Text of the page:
The distance can add time to your commute to work, amenities and services like public transit. A short walk to your favorite cafe may be a thing of the past, and you may spend more time in your car.
New houses typically lack landscaping and character. You may need to make your way to a home supply center or nursery to add flourishes to the property.
Modern homes built in subdivisions often share the same cookie-cutter look, layout and finishes. Identical homes likely won’t work for home buyers who appreciate older craftsmanship or want to stand out from the crowd.
To fit more homes in a subdivision, today’s builders will often sacrifice yard space. You may live very close to the neighbors behind you or on either side of your home.
Old House vs. New House: Which is Right for You?
Well, there is no one-size-fits-all answer to that question.
But if pristine new constructions spark your imagination and passion, they are likely the kind of homes you should consider. Some home buyers want to start from scratch to create the final look and feel of the home. And if you can’t tell your elbow from an elbow wrench, a new house is a safer bet because it’s less likely to need repairs and maintenance.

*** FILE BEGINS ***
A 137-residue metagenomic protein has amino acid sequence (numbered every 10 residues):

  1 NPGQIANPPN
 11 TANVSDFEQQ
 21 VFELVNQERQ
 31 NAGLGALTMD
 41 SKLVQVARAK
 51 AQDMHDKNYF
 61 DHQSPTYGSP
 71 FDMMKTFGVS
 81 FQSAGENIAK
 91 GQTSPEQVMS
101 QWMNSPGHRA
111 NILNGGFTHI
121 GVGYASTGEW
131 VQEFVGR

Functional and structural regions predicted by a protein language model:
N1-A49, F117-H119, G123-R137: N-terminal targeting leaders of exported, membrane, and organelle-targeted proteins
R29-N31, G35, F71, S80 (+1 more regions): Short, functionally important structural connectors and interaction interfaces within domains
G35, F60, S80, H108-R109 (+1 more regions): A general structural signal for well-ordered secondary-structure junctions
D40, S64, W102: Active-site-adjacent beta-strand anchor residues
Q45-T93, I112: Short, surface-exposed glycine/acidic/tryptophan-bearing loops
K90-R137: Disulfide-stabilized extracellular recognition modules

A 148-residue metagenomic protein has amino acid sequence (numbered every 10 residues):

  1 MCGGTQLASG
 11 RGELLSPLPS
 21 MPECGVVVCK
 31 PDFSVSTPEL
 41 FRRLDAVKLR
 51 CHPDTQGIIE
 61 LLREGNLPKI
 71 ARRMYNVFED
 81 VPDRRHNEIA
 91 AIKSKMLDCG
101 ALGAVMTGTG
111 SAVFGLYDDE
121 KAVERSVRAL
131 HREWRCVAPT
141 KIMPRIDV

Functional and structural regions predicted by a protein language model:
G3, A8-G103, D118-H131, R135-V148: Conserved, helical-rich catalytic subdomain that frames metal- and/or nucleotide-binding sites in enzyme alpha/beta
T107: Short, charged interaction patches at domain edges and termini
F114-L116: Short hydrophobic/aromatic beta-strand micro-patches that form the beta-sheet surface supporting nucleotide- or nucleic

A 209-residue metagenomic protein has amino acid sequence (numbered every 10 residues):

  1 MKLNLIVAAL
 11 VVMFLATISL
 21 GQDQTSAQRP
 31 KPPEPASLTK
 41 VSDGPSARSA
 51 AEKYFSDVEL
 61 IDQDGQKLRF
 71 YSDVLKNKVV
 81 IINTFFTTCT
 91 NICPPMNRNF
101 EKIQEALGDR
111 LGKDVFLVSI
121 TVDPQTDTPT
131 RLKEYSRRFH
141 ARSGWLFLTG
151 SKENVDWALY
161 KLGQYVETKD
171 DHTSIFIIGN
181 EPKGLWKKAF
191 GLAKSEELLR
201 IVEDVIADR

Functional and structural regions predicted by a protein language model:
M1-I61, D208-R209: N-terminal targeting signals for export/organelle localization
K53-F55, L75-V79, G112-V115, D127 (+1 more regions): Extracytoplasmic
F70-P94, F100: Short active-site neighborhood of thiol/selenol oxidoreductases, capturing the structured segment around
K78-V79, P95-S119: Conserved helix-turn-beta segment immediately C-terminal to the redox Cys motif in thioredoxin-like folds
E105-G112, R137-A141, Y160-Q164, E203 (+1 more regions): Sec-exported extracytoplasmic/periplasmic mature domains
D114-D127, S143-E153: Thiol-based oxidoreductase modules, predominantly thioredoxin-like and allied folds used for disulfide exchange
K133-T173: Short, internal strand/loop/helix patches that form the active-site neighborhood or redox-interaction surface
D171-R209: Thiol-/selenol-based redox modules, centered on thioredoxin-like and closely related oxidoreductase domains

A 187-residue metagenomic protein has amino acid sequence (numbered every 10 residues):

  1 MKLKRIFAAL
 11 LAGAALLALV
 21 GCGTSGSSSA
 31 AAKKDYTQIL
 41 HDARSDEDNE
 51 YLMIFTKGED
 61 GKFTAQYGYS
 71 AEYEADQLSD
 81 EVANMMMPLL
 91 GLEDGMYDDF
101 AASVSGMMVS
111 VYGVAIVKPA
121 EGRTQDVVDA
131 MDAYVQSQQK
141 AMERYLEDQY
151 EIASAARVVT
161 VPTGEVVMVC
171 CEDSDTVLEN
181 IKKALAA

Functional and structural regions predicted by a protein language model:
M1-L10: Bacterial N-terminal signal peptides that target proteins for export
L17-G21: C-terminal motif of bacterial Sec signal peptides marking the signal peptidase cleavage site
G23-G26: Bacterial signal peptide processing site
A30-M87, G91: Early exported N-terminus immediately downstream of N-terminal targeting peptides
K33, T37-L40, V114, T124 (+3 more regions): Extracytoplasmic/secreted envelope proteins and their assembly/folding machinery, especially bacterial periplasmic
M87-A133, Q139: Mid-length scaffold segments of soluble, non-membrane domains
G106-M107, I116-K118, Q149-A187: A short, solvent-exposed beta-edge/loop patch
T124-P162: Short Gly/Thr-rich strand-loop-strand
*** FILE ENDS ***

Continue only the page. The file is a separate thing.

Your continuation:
But maybe there is just something about charming, old-fashioned features that speak to you, or you can’t walk past a fixer-upper without seeing potential. In that case, you may want to consider an older property.
New or Old: There’s No Place Like Home
So are you #TeamNewHouse or #TeamOldHouse?
To decide that, you’ll need to know what you want – and what you can handle. #TeamOldHouse, the lived-in feel and unique architectural flourishes may be accompanied by a lot of wear, tear and repair. #TeamNewHouse, your energy-efficient appliances and open floor plans may add up to higher sale prices and homes that are further from city hubs than you’d like.
Now you know what to consider while you’re home shopping – and knowing is half the battle.
U.S. Census Bureau. “Characteristics of New Housing.” Retrieved August 2022 from https://www.census.gov/construction/chars/highlights.html